Does my child have the strategies and skills needed to control their emotions?
The ability to use self-talk to calm down in stressful or difficult situations is a skill that parents rarely explicitly teach their children. Most children are expected to be able to figure this out on their own. However, children who struggle with executive functioning often lack that inner dialogue that could help them calm down in stressful situations. Help your child develop the phrases to tell themselves when things get difficult so they can use them to deescalate situations as they arise. Help your child develop phrases to tell themselves to “take a deep breath”, or realize the size of the problem is not as big as it may seem. Provide a model for good self-regulation in your own interactions with adults to help your child develop strong self-control and flexible thinking.
Is my child aware of their needs as a learner?
Teachers often ask students to study for an exam or prepare for a presentation, but how often to they take the time to teach the skills needed to be successful at these tasks? Does your child know the best way to study for a test? Do they know what methods work best for them? What works well for one child, may not be the best method for another so it is important to have the discussion and try different techniques. Does your child know tips for completing assessments? Do they know tips for completing matching and multiple choice questions? Teachers often assume that students arrive in their class with these skills intact, but often that is not the case. Don’t assume your child has these organization systems in place. Discuss with them the tips necessary to complete different types of assessments and help them become more aware of what they need to be a successful student and make the most of their school experience.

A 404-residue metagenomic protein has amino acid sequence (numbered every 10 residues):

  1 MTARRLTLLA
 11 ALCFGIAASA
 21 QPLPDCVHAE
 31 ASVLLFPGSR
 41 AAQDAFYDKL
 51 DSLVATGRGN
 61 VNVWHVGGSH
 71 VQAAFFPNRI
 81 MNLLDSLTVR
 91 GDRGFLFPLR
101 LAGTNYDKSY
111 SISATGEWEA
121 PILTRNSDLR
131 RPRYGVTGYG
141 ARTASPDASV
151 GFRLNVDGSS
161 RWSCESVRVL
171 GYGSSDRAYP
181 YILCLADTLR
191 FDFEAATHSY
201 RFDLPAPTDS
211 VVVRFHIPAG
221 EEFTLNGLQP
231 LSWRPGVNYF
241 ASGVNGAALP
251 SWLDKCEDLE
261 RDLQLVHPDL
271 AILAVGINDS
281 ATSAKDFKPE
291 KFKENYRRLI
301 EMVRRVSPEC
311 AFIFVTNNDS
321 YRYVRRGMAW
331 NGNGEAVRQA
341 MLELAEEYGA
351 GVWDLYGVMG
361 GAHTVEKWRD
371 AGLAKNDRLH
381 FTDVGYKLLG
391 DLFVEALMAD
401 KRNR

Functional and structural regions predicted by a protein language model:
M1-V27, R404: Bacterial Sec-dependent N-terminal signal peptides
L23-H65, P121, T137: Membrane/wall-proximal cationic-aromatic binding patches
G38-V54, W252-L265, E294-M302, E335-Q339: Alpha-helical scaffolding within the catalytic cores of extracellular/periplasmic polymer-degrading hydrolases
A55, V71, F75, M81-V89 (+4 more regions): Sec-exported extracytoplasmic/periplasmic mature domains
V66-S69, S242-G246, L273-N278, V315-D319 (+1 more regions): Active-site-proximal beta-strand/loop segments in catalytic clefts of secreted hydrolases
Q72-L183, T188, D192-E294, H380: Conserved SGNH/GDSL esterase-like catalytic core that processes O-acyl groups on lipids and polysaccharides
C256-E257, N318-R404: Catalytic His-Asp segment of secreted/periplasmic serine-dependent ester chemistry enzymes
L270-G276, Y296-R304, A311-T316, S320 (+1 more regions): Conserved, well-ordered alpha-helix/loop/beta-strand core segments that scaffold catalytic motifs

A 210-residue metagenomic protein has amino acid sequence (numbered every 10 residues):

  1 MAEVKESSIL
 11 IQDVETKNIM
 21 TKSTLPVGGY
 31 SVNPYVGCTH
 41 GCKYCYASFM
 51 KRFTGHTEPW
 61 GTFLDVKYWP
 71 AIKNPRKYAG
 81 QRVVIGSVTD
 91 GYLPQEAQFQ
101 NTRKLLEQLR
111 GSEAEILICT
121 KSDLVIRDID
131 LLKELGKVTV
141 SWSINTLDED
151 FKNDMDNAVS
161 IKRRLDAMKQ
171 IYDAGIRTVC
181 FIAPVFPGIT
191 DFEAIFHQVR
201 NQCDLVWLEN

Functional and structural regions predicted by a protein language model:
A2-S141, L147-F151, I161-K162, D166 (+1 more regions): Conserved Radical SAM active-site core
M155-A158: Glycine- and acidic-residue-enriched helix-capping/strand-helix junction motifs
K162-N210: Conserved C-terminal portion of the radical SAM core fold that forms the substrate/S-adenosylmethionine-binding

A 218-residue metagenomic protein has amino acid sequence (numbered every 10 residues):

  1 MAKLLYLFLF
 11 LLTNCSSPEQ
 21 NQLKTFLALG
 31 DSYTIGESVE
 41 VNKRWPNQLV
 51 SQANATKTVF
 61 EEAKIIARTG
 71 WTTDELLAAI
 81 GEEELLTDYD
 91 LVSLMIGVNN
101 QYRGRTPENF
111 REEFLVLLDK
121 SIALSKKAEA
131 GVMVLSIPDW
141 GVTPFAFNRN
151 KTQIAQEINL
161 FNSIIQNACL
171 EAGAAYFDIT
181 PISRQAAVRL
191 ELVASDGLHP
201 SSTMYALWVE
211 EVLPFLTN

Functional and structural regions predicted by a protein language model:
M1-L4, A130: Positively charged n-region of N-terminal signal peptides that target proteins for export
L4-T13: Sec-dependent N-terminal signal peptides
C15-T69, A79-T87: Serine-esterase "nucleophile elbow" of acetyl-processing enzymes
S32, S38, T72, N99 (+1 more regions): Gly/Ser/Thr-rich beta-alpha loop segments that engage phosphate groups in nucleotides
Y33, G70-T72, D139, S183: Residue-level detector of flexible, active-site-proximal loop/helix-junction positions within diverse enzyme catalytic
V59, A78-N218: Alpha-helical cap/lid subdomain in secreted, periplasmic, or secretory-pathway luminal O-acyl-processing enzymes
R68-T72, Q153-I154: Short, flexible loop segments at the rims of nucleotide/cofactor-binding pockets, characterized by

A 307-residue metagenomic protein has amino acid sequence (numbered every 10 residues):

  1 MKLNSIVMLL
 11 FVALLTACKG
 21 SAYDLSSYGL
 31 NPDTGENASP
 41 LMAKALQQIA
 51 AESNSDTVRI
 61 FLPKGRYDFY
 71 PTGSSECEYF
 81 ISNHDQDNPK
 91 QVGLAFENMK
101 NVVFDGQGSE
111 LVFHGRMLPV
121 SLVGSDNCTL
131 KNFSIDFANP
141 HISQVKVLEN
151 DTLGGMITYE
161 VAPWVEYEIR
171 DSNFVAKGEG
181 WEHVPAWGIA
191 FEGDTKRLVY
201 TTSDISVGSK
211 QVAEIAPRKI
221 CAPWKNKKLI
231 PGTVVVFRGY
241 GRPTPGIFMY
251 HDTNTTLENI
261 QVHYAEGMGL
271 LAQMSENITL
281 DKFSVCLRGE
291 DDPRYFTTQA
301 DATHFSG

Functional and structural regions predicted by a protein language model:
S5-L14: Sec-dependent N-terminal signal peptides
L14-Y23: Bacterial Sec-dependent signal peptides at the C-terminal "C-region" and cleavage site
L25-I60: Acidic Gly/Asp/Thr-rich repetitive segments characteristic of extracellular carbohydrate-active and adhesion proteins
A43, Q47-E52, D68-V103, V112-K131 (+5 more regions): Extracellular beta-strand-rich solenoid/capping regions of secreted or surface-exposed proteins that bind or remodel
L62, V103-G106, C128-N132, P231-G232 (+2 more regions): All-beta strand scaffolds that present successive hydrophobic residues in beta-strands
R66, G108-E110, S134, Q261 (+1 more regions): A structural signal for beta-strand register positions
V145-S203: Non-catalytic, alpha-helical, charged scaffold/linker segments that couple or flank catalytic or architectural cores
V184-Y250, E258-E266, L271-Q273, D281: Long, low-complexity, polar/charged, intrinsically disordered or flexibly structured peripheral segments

How can I help my child deal with distractions?
As adults, we have learned to deal with distractions in order to get our jobs done and complete tasks throughout our day. With advances in technology, distractions are becoming a huge hindrance to children’s ability to complete tasks. What strategies does your child use to help reduce distractions? Help your child discover and create an environment in the home where they can work efficiently without distractions from television, smart phones, and noises in the home. Discuss with your child and help them figure out what setting is best for them to complete work both in school and in the home.
After asking yourself these questions, you might not have all of the answers, but getting the conversation going with your child is a step in the right direction towards helping your child have a more successful and productive school year.
Both occupational therapists and speech-language pathologists are trained to work on improving executive functions. They focus on helping children improve social awareness, self-regulation, and the ability to understand different perspectives and problem solve different situations.
Focus on Executive Functions: 5 Questions Every Parent Should Ask Before Sending Their Child Back to School
Catherine Tintle, M. Ed. CCC-SLP
Catherine Tintle is a speech-language pathologist who is passionate about helping children develop and refine social skills, executive functions, and expressive language. She works for Carolina Pediatric Therapy and is an avid blogger and creator of speech therapy materials. Find out more about her on her website, TheCreativeSLP.com.
George McCloskey, Ph.D.
Professor and Director,
Department of Psychology
Philadelphia College of Osteopathic Medicine
Deborah A. Philips, Ph. D.
Department of Psychology and Public Policy Institute
Center on the Developing Child